He trundled back into the bedroom to find yesterday’s T-shirt and socks. Digging in the closet, he found his (lawn-mowin’) shoes, the oldest sneakers he had, stained green with grass from ages past. Outside he sat on the front porch, put the socks and shoes on, then realized the first task for this Saturday morning was to fix that busted sprinkler head and pulled the socks and shoes off. Forty-five minutes later, he was muddy from his bare feet to his knees, and hands to elbows. A streak of mud crossed his forehead, but that sprinkler was fixed. Small yard, quick mow, and a short time later he was putting the lawn mower away and tossing the grass clippings in the green bin. So much for Saturday chores.
As John walked to the side door of his house, Tippy came bursting out of the doggie door with his favorite tennis ball. A brisk game of fetch resulted until Tippy grabbed the ball and disappeared back through the door.
My arrogant twelve pounds of terrier, John thought as the doggie door flapped shut on the disappearing tail.
The sun was climbing over the peak of the garage and the day was beginning to warm up, hiding the hills in a lovely tan haze. It was just another Saturday in the San Gabriel Valley.
John walked back into the house, turned on the swamp cooler in his bedroom, and made sure the windows were open or cracked. He stripped off the now sweaty shorts, shirt, and socks and added them to the laundry bag. He walked back to the bathroom for a shave and a shower.
The gods of hygiene assuaged, he walked through the house and into his office, a towel draped around his neck. The chair cushion whooshed as he settled his bulk into it, turned his computer on, logged in, and checked his email.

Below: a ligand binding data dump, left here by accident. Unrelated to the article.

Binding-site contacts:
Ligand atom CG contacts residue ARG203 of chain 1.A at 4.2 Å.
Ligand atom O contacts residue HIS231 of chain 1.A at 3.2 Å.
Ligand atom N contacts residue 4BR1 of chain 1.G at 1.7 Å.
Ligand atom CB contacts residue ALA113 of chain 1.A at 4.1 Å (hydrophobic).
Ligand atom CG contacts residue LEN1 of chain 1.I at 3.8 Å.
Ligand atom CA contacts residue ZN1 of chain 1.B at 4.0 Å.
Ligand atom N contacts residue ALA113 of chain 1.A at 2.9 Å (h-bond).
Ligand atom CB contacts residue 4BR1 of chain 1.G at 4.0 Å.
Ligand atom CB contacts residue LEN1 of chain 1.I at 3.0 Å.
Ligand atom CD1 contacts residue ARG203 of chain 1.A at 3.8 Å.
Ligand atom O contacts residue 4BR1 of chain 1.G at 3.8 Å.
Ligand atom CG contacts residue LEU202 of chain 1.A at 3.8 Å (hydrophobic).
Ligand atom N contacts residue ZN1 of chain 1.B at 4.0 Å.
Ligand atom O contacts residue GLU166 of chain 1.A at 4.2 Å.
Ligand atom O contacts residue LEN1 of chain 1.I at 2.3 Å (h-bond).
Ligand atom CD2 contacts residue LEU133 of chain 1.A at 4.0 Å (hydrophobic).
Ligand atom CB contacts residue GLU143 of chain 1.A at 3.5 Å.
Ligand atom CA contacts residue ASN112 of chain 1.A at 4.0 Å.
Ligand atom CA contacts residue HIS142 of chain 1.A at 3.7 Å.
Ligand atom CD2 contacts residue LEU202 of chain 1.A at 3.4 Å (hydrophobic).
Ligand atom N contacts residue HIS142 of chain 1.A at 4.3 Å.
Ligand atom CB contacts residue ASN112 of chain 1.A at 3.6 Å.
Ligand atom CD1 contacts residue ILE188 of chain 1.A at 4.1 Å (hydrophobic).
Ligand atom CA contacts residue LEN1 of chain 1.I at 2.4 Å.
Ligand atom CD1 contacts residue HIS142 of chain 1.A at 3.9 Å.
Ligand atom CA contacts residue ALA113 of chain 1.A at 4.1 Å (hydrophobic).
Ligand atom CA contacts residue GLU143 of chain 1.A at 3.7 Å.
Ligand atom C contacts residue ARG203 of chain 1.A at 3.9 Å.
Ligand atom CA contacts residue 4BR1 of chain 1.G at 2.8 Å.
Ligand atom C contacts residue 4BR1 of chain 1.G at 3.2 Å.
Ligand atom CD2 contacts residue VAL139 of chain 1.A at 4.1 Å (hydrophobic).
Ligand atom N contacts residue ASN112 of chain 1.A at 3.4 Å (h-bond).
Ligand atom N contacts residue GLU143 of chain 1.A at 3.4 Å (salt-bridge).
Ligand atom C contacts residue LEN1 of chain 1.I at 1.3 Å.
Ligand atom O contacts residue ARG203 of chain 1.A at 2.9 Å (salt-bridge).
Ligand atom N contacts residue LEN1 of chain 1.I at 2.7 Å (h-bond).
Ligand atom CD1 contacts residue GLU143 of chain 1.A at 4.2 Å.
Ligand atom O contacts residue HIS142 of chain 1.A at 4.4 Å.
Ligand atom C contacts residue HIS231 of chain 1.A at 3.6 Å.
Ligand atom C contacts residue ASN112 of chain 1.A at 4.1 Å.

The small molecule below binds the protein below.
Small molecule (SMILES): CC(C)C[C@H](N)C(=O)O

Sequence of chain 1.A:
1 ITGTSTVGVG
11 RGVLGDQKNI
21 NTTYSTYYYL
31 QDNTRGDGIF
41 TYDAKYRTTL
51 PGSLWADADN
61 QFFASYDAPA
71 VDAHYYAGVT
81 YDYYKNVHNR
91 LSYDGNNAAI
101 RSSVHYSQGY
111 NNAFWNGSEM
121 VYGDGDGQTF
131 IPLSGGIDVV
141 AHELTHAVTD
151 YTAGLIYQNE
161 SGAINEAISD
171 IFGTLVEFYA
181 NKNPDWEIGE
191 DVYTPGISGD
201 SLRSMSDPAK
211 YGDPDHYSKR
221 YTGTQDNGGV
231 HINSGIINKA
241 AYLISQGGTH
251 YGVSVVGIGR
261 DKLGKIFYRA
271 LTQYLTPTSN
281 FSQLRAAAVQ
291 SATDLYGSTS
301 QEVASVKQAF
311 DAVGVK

A flashing blue note popped up in the upper right corner of the monitor. Just one word: TODAY. It flashed over and over until he could no longer ignore it. John touched the flashing message and dismissed it when the menu popped up.
Fifteen minutes later, TODAY flashed again. Then again in another fifteen minutes. Each time he touched and dismissed the message. The fourth time, John told the computer to shutdown, left the office, plopped in his easy chair, and turned on the TV.
Nothing. Normal. He’d seen all the programs on the Science and Discovery channels and had the ID Channel memorized.
Ping. He looked at the TV. Another blinking blue message; TODAY. “Damn it, not now!” He dismissed the message. Fifteen minutes later, another ping.
He turned the TV off, grabbed his phone when it pinged, and held the power button until it powered down. He had programmed that alert, for this day each year, and knew there was only one place he could go where he could turn that message off.